Tag Archives: Marvel

A Portrait Of Insanity

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Consider the following excerpts from Orthodoxy by G. K. Chesterton:

The madman’s explanation of a thing is always complete, and often in a purely rational sense satisfactory. 

Now, speaking quite externally and empirically, we may say that the strongest and most unmistakable MARK of madness is this combination between a logical completeness and a spiritual contraction.

Such is the madman of experience; he is commonly a reasoner, frequently a successful reasoner. 

The madman is the man who has lost everything excepts his reason. 

Thanos, the brainchild of Jim Starlin in the Marvel comics and in the Marvel Cinematic Universe, is the personification of these ideas about madness. He is a nuanced madman: cruel with a twisted sense of compassion, a logical thinker who reaches intellectually compelling yet abhorrent conclusions. He is not irrational; he is rational – make that super rational. This was demonstrated in Avengers: Infinity War (2018 from Disney Marvel, directed by Anthony Russo and Joe Russo), and it was perhaps the aspect of the movie with which I was most impressed.

I have often heard the phrase, “that’s subjective,” stated to refute opinions and arguments. The simplistic implication of this is that objective thinking is right and that subjective thinking is wrong. This is misleading. Taken alone, each of them is wrong. Objectivity places some very necessary constraints on subjectivity while subjectivity informs objectivity. Objectivity relies on logic, and the potential weakness of logic is that it must be based on a premise. If the premise is wrong, logic, even perfect logic, built upon this foundation can produce atrocities.

Hitler and his minions demonstrated this with their Final Solution. The Holocaust was the creative, logical product of one of the most advanced scientific civilizations of its time. The destruction by Thanos of 50 percent of an interplanetary population is a final solution writ large. The justification: overpopulation, suffering, and ecological imbalance (solved very logically by mercy killing on an incomprehensible scale). A big picture which ignores individuals is the product of ignorant objectivity uninformed by a subjective understanding of the worth of an individual. Such numerical morality plagues policy making in real life as well as in fantasy.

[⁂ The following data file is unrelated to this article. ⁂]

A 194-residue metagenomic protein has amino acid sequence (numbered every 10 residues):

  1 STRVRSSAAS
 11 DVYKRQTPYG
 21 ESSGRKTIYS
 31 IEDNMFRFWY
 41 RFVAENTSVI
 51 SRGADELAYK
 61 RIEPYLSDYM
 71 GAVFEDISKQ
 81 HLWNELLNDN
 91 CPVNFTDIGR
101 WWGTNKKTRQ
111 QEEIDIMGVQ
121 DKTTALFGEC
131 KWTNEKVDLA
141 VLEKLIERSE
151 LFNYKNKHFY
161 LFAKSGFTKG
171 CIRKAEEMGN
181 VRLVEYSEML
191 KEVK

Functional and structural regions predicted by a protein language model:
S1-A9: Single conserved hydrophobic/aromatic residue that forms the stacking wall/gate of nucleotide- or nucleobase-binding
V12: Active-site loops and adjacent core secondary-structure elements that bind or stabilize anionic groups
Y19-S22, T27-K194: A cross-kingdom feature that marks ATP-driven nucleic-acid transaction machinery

Subjectivity informs the premise on which logic is based, and to ignore this is madness. I look forward to this week’s release of  Avengers: Endgame.

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Graphic Mythology: The Pale Horseman

This week’s entry from (or, as you will see, into) the Astro City universe is the Pale Horseman.

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He is a spectral character whose imagery is somewhat reminiscent of Ghost Rider from the Marvel universe, but their back stories are quite different.

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Like something out of the book of Revelation in the Bible, he comes riding through an interdimensional rift to invade Astro City in The Dark Age series. He rides on a skeletal horse surrounded by fire as they gallop through the air and up the sides of buildings.

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Invisible except for the hooded cloak he wears, the Pale Horseman seeks out transgressors and eradicates them in shafts of fire. His bent toward retribution is one more similarity he shares with the Ghost Rider. The main problem is that his judgment of sin is not tempered with mercy. He indiscriminately punishes the smallest offenses along with the greatest. There is no chance for rehabilitation of the offenders. There are no second chances.